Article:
Rebuilding Sustainable Communities after Disasters in China, Japan and Beyond
This volume examines lessons learned in reducing the impact of disasters on communities in China, Japan and other countries world-wide.
Asia is the most disaster-prone continent. The 2012 data on natural disasters in 28 Asian countries, released by the United Nations Office for Disaster Risk Reduction and the Belgian-based Centre for Research on the Epidemiology of Disasters on December 11th, 2012 showed that, from 1950 to 2011, nine out of ten people affected by disasters globally were in Asia; that of the top five disasters that created the most damage in 2012, three were in China; that China led the list of most disasters in 2012; and, that China was the only “multi-hazard”-prone country. Similarly, the March 2011 Tohoku earthquake was the greatest known earthquake ever to have hit Japan and one of the five strongest ever recorded earthquakes in the world since 1900.
Subsequently, the Center for Rebuilding Sustainable Communities after Disasters at the University of Massachusetts Boston organized a conference in November 2012 to survey the best practices in post-disaster rebuilding efforts in China and Japan.
This edited book consists of selected papers from the proceedings of that event and previously invited contributions from leading scholars in post-disaster rebuilding in China, Japan and Namibia.
This book is part of a series. View the full series, "Rebuilding Sustainable Communities after Disasters", here.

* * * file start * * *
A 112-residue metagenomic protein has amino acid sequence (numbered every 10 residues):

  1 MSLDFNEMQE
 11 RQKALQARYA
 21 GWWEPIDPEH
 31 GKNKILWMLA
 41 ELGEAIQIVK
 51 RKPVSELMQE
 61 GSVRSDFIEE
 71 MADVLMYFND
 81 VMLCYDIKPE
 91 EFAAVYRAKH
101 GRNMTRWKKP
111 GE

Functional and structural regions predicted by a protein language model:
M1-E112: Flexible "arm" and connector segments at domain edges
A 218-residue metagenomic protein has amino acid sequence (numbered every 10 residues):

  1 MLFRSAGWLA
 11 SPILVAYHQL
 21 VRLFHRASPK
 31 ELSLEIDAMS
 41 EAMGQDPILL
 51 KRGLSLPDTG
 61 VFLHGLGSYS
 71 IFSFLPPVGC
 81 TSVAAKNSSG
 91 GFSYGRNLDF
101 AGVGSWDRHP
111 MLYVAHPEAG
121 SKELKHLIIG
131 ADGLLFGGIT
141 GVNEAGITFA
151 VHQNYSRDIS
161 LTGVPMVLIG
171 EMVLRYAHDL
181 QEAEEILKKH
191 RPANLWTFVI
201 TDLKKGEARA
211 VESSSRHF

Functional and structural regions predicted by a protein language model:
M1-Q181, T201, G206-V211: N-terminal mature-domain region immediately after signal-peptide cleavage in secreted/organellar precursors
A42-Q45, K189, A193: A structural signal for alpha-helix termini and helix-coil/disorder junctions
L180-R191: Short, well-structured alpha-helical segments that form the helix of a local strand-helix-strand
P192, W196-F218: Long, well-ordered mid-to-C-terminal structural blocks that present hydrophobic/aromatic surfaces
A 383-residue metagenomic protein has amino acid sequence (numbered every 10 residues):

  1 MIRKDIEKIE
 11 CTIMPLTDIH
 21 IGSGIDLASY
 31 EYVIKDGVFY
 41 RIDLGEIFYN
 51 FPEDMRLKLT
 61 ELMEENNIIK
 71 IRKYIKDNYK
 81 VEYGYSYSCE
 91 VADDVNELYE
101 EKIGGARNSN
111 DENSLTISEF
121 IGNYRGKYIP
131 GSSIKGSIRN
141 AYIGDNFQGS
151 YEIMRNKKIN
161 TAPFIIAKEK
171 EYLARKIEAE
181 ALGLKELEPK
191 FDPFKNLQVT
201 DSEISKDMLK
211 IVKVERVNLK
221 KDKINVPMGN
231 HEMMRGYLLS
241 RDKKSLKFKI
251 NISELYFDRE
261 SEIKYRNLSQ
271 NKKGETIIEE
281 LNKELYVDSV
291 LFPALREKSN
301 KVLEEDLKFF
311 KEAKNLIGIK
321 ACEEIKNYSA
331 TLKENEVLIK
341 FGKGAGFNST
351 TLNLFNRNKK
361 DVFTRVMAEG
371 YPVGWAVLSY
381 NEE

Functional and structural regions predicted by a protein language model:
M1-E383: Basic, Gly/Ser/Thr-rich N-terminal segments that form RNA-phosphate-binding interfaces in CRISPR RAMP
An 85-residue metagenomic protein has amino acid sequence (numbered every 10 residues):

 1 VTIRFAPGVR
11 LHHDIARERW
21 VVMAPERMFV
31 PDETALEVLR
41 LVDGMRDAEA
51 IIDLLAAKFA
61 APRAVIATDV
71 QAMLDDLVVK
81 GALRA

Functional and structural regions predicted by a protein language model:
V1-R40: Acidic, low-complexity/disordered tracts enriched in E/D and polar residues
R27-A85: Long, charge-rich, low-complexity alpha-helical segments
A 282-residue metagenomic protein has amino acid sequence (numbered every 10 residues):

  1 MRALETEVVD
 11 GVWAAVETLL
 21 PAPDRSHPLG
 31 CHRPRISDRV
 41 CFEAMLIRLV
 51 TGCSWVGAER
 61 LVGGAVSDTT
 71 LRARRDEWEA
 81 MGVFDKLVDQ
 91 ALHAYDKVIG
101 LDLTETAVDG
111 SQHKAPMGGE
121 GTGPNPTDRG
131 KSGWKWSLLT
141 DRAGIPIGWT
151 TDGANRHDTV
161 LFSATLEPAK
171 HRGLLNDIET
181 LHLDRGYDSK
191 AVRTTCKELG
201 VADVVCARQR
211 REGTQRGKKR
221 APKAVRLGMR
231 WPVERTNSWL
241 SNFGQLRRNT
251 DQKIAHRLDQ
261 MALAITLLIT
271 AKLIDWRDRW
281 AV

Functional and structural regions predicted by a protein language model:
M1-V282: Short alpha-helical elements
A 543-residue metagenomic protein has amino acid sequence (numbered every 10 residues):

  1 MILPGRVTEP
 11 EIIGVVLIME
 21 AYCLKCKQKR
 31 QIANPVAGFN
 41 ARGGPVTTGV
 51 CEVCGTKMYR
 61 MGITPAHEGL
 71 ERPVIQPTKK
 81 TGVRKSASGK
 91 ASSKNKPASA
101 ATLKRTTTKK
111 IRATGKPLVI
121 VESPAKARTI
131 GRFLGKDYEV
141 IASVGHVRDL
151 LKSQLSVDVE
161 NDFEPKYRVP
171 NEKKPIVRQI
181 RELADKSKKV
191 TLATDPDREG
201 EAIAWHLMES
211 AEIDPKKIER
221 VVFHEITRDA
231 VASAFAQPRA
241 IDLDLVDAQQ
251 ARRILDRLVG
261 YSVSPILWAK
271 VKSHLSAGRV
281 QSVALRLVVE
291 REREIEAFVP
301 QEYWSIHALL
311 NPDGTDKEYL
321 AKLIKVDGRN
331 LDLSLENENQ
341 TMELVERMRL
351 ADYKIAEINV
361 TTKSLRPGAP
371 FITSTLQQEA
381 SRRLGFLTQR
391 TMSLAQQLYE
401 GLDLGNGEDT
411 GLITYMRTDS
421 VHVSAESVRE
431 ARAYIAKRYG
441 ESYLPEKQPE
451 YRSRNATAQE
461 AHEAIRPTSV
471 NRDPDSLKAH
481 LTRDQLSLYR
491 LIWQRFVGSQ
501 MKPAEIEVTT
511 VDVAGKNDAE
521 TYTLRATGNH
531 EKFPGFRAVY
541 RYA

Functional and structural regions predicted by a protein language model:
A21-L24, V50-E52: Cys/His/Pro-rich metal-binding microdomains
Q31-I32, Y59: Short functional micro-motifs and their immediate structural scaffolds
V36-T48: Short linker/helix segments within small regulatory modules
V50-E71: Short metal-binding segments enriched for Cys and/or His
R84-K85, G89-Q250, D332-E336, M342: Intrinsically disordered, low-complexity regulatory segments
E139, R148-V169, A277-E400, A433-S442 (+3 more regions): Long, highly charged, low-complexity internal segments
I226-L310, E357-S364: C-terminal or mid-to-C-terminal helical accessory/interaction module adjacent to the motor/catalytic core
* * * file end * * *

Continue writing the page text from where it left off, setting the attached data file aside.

Adenrele Awotona, Professor of Urban and Community Studies, is the founder and Director of the Center for Rebuilding Sustainable Communities after Disasters, and a former Dean of the College of Public and Community Service at the University of Massachusetts, Boston, USA. He was previously a Director of Studies for the British Council International Seminars (“Reconstruction after disasters”) in the United Kingdom.
"All the contributions in [the Rebuilding Sustainable Communities after Disasters] series have the potential to enhance our knowledge in the mechanisms of handling disasters, and our future preparedness. The four books, taken together, will also enhance international ability to deal with future disasters so that communities can be rebuilt with as little pain as possible to the most vulnerable members of the communities. The four books are highly recommended to bureaucrats and policy makers around the globe, especially civil servants working with international organizations, like the United Nations, in anticipation of future disasters. As an academician myself, I would strongly recommend the books to my colleagues in the social and economic sciences departments and other related academic disciplines."
Pade Badru Professor and former Chair, Department of Social and Behavioral Sciences, Savannah State University
"The book illuminates the lessons learned from a diverse array of disasters, expanding worldwide to include calamities in China, Japan and beyond. It articulates themes, challenges and effective sustainable strategies in dealing with vulnerable communities before and after the catastrophes from multidisciplinary perspectives, including the views of the experts ranging from professionals to academia. Attainment of improved quality of life through sustainable recovery in post disaster situations is well exemplified in both non-western and western societies. The book definitely draws our attention to increasing frequency and intensity of disasters and will be a very valuable addition to state of the art."
Ulker Copur Roger Williams University
"Rebuilding Sustainable Communities after Disasters in China, Japan and Beyond will bring forth important lessons and share valuable information which will be useful for policy makers, implementing agencies and groups involved in post-disaster reconstruction."
Vikram Bhatt McGill University
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